The difference between a psychopathic personality and a neurotic subpersonality within a more-or-less well-adapted self-system, however, is that while the latter senses its neurotic symptoms as egodystonic (something in my own existence that is dangerous or inappropriate for my sense of self) to the former it doesn't even occur that his or her psychopathy must be cured (the psychopathological—psychopathic—structure is so embedded into the personality system and self-sense that it is completely egosyntonic); and it is actually totally okay for a psychopathic manipulator to stay a psychopathic manipulator for the rest of the life; and for a psychopath there would be no compliance (willingness to be healed) in regard to the core features of his psychopathology. It's as if these individuals say, "My psychopathy is who I am, doctor, don't you even dare to touch it, and I want to stay the way I am; what I'm interested in is why I have this headache and also why I get divorced three times, please help me with that." (But, actually, since psychopaths are so identified with their psychopathology they can't even say that because they are that, the exploiting/manipulative maniacs, and it is what they do for a living; it's not observable for them.)
 
The mistake that we all do in communicating with psychopaths is that we are so blinded by our little closeted monsters that we do our best not to see somebody who is a real monster and a social predator; and it seems that psychopaths tend to be extremely dexterous at using this blind spot of ours that we so carefully sustain. They are experienced masters of exploiting our weaknesses. When meeting another person we usually think that he or she thinks and feels the same way we do or deny ourselves of doing instead of putting ourselves into his or her shoes and hermeneutically understanding that this other person that we meet is a microcosm of its own. Thus, we tend to simplify other person's behavior and personality while overemphasizing the complexity of our own. Why we do it? One of possible explanations that I can think of is that in order to actually recognize the complexity of other person (not necessarily a psychopath) we have to empathically understand him or her, dialogue with him or her, and cognitively reconstruct his or her experience in our mind-body system; in turn, this could lead to our meeting with some closeted aspects of our own self (the same principle works within Gestalt therapy; and initially there is always resistance to letting go of one's habitual responses, scripts, and patterns which manifests, for instance, as an anxious struggle against doing the Gestalt dialogue and fighting against the therapist or facilitator who offers you to explore such an opportunity).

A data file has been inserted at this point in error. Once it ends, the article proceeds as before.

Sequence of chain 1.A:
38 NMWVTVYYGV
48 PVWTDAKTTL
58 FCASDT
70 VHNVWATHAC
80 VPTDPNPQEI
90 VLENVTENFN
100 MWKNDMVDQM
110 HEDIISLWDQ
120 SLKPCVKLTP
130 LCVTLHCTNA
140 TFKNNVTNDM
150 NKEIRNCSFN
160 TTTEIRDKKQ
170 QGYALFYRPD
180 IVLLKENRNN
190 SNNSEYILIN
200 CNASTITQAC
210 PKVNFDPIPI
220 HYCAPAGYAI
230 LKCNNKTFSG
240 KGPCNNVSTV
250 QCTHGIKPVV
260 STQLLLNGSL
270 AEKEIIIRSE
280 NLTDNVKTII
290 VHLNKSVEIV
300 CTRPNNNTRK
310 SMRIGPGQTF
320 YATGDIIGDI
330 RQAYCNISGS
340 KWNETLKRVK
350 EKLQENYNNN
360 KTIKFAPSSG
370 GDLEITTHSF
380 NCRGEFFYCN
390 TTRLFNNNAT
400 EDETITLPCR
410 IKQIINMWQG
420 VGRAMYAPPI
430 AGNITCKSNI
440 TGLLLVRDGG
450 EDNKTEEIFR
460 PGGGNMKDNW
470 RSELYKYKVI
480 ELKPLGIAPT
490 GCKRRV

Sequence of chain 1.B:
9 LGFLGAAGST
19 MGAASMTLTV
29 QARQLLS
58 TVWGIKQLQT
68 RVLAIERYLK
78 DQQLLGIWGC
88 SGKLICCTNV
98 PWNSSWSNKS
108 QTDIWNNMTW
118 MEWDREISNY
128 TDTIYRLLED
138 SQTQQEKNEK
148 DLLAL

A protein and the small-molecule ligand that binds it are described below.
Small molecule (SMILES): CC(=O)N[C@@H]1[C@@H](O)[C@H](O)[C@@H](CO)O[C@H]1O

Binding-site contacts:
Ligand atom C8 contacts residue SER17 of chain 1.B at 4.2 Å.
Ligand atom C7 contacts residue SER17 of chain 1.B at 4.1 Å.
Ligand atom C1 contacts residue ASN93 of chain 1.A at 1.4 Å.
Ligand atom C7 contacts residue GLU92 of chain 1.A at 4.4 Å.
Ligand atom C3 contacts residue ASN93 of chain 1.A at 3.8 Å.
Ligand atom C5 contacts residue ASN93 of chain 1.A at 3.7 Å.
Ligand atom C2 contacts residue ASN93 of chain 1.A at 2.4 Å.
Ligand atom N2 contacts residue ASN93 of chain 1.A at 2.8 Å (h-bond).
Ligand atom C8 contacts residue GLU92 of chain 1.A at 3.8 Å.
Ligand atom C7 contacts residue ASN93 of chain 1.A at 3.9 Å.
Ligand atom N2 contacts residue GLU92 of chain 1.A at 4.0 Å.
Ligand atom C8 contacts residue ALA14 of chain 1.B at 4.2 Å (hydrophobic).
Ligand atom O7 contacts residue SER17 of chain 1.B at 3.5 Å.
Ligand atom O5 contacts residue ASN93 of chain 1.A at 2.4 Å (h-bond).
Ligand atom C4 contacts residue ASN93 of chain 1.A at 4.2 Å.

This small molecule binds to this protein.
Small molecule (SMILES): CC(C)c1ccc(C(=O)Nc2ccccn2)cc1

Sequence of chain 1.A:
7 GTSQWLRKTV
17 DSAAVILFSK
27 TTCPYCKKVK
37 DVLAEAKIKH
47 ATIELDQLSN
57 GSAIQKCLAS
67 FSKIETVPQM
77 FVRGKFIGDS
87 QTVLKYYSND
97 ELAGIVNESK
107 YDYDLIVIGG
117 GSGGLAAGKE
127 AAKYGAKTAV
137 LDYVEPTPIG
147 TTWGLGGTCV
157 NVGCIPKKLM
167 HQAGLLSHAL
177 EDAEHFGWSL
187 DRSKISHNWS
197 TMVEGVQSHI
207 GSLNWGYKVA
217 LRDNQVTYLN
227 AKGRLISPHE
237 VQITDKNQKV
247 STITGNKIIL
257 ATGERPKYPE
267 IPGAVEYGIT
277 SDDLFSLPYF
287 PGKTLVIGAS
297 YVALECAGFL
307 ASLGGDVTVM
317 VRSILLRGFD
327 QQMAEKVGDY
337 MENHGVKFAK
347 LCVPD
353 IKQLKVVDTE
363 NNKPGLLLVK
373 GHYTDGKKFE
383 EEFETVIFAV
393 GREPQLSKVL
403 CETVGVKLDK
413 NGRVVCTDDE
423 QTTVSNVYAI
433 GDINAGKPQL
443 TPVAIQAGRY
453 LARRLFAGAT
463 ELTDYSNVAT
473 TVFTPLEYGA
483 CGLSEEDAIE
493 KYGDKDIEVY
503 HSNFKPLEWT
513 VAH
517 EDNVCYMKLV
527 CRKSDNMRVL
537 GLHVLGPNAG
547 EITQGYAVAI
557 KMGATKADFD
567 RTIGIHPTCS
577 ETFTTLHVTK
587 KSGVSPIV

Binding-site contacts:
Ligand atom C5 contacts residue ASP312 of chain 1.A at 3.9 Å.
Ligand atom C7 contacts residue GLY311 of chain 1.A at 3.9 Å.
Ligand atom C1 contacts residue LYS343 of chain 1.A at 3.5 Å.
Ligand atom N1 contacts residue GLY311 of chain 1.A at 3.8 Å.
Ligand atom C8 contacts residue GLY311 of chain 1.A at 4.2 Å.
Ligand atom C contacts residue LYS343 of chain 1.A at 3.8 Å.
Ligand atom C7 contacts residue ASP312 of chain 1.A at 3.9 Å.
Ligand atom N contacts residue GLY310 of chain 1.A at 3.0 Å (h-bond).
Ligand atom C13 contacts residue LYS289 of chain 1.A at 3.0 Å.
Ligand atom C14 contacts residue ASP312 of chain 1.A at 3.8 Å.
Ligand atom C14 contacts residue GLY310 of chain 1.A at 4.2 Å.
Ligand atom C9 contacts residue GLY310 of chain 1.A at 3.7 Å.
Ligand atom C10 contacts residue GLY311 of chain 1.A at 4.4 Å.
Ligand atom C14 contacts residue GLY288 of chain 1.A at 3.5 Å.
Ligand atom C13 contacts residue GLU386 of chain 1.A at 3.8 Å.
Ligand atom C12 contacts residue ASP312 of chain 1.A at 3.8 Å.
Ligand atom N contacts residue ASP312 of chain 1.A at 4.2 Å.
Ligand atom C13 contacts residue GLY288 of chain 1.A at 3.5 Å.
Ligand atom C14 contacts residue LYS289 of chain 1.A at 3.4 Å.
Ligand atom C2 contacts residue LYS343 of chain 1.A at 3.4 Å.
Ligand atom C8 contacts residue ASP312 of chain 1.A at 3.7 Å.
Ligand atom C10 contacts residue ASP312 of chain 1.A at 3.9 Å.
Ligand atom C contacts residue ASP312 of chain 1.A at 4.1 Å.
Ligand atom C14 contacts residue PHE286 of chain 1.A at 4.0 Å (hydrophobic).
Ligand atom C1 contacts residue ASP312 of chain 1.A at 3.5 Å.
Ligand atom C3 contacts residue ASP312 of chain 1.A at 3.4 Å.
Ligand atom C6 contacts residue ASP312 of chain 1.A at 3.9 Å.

This seems to be one of the complex reasons why it is so hard for us to address difficult problems openly and honestly and directly. It simply causes anxiety; and we tend to be too serious about our experience, so we resist feeling anxiety and the truth beneath it.
 
Last point I would like to emphasize about psychopathologies is that they seem to be cross-culturally widespread (even though in different kinds of societies they can take different forms). My examples are not limited just to Russia; the psychopathic S. that I described above actually grew up in a European country; furthermore, this post itself was inspired by a news article saying that Rodney Alcala, an American serial killer and rapist, was "sentenced to death as police fear he could be behind 130 murders." The news article goes on describing this person as extremely smart and charismatic and seemingly socially adapted:
The photographer, who is said to have a genius IQ of 160, often boasted of his winning an episode of the American version of Blind Date. However, the woman who chose him later canceled their date because she found him "too creepy."
I strongly encourage you to read about the crimes he committed and his behavior in the court. See below a footage of his participating in a famous American TV show after he was already a psychopathic serial killer. Look him in the face. It is not necessary for a person with a severe psychopathology to be a murderer, he or she may enjoy pathological lying, emotional or sexual abuse, spoiling or tempting an innocent, and so on.  There are different types of personality disorder. He or she can be more or less dangerous than this particular case (it can be a historical leader figure like Stalin or Hitler whose actions and narcissistic struggle resulted in deaths of millions and karmic consequences for the entire planet).

The striking thing is that they will show no remorse. This is not that rare and far from your life; this could be your neighbor. This is what the real monster in a human flesh looks like (and this is where non-judgmental relativism ends). I am convinced that we have no luxury to continue being blind about difficulties of life and avoiding to take the darkest sides of the Kosmos into the fullest consideration that is only possible. We have to come to terms with difficult aspects of reality and how we can be compassionate even towards these poor souls and yet always keeping in mind the whole picture, including all the evils they do to others.

I didn’t find how to embed the following video, so I invite you to watch it at YouTube: http://www.youtube.com/watch?v=9Uf95INZmWI